GEORGE W. GRUNDY. High Stakes Gambling

It may just be that Scott Morrison is right and nearly everyone else is wrong when it comes to climate change, but our Prime Minister is playing a very high stakes gamble with Australia’s future by refusing to act in the face of catastrophe…

So, Scottyhell of a summer eh. You spend the spring happily debating religious discrimination and cutting medical care for refugees, hop on a plane and all hell breaks loose. ‘Events, dear boy’, and they’ve made you look a bit foolish.

Kipling said that you should ‘trust yourself when all men doubt you, but make allowance for their doubting too’. Wise men learn to question their assumptions, so perhaps time will show that you are the one with the wisdom, and climate change will become the Y2K of our generation.

Perhaps you were right to wave a piece of coal in parliament and tell us there’s nothing to be scared of. After all, they say, the climate has always changed. First settlers told of creeks running dry. Coalmines employ people, and we can’t afford to lose jobs. Perhaps it is logical to argue that Australia’s emissions are so small, globally, that no action we take is of any consequence

Perhaps your colleague Karen Andrews is right to say it’s ‘time…to move on’ from the climate change debate. Maybe ‘hysteria’ is a good description of Australians protesting climate inaction. Perhaps Craig Kelly is correct, and the carbon tax (the only policy in modern Australian history to reduce emissions) was indeed a ‘toxic, poisonous tax’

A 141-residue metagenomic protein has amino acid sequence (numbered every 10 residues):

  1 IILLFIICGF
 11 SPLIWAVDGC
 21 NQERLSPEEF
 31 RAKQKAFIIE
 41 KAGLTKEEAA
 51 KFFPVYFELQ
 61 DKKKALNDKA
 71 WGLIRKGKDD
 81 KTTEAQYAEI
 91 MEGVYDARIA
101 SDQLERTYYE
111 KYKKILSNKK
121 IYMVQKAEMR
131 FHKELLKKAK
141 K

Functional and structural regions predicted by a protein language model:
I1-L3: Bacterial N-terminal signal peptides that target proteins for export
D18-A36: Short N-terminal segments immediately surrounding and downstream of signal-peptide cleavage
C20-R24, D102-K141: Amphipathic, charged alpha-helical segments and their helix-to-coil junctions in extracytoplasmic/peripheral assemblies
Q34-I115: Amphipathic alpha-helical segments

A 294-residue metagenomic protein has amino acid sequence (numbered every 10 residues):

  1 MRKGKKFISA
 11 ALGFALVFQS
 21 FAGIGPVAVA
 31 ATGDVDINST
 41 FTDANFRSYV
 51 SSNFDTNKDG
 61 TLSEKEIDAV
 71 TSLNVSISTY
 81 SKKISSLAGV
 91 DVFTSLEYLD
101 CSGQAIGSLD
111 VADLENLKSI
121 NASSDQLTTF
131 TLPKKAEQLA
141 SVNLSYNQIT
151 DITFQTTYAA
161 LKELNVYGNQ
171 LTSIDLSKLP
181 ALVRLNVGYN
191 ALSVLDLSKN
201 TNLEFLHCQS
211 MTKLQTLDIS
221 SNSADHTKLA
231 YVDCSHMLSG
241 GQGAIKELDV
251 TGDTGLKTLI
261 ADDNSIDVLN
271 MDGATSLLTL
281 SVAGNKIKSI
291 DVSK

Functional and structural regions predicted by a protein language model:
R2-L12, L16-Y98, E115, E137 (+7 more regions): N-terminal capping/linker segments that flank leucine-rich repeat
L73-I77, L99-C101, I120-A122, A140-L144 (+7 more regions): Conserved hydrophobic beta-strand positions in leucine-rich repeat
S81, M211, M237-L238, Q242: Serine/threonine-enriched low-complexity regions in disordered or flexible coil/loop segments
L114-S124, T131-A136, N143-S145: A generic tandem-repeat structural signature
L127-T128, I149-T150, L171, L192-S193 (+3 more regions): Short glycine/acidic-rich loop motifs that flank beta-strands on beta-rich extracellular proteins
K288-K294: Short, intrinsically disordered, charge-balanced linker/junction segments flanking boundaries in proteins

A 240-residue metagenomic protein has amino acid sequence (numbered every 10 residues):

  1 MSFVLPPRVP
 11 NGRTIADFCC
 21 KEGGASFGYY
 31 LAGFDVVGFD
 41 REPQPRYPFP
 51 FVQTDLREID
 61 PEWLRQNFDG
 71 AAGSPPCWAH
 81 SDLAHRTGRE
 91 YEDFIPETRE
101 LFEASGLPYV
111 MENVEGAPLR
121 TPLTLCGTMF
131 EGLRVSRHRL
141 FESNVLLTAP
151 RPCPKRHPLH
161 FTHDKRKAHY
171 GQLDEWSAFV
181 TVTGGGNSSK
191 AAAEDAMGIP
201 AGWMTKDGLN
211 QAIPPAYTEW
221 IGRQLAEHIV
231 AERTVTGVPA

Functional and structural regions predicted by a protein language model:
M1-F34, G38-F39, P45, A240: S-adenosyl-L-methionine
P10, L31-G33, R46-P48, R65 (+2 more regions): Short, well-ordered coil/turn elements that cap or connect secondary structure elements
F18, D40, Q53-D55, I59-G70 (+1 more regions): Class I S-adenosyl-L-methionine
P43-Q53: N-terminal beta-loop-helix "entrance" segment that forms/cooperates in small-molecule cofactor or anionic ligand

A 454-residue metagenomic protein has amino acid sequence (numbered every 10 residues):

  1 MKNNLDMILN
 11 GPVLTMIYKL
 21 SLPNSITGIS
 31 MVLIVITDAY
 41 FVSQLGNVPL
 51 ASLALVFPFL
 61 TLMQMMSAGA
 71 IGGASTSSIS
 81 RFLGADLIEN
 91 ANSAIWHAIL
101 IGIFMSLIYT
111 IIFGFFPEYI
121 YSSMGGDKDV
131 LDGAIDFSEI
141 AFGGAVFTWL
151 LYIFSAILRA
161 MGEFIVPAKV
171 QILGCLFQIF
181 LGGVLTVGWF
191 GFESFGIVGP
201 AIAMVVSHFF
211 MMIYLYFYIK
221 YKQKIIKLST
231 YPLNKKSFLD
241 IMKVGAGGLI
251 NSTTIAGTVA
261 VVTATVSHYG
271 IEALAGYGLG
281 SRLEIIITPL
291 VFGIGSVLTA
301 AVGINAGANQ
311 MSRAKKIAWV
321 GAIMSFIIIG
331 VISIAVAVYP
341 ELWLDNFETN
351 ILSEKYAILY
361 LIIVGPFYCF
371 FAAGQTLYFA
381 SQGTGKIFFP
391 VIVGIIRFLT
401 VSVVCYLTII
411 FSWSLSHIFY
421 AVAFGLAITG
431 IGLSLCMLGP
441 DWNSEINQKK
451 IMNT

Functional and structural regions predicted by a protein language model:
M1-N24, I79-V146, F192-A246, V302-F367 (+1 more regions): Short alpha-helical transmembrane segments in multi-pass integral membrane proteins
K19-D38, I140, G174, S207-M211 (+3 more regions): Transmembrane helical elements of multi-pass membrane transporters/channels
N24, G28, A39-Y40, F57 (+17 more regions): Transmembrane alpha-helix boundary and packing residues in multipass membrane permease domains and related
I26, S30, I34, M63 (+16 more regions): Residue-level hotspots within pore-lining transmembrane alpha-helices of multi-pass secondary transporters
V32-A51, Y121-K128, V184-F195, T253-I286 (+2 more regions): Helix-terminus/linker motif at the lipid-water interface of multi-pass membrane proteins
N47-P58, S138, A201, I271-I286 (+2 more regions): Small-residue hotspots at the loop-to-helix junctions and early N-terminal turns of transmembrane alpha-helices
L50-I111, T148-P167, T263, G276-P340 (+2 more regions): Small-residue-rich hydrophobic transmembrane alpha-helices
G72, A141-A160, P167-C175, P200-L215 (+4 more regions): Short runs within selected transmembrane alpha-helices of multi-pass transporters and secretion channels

And it may just be that the LNP’s gerrymandered climate goal of a 26-28% reduction in carbon emissions by 2030 is adequate, even as we opn the largest new coalmine in the world.

Just one question, Prime Minister. What if you are wrong?

What if the fires are just as bad next summer. And the one after that. What happens to our already devastated tourism industry if more of our most treasured natural wonders are burned. Who is going to book a summer holiday to Sydney if the city is regularly blanketed in smoke?

What if the loss of 800-million animals is just the start. If the Australian koala becomes an ‘endangered’ animal. If endangered species become extinct.

What if the winter rains again don’t come, the dams don’t fill, the crops again fail and the price of food goes up. Again. What if the creeks remain dry and the Murray-Darling continues to serve up only dead, floating fish. How will you explain allowing a Chinese company to bottle 96-million litres of water each year in an area suffering crippling drought, while country towns are forced to truck in drinking water.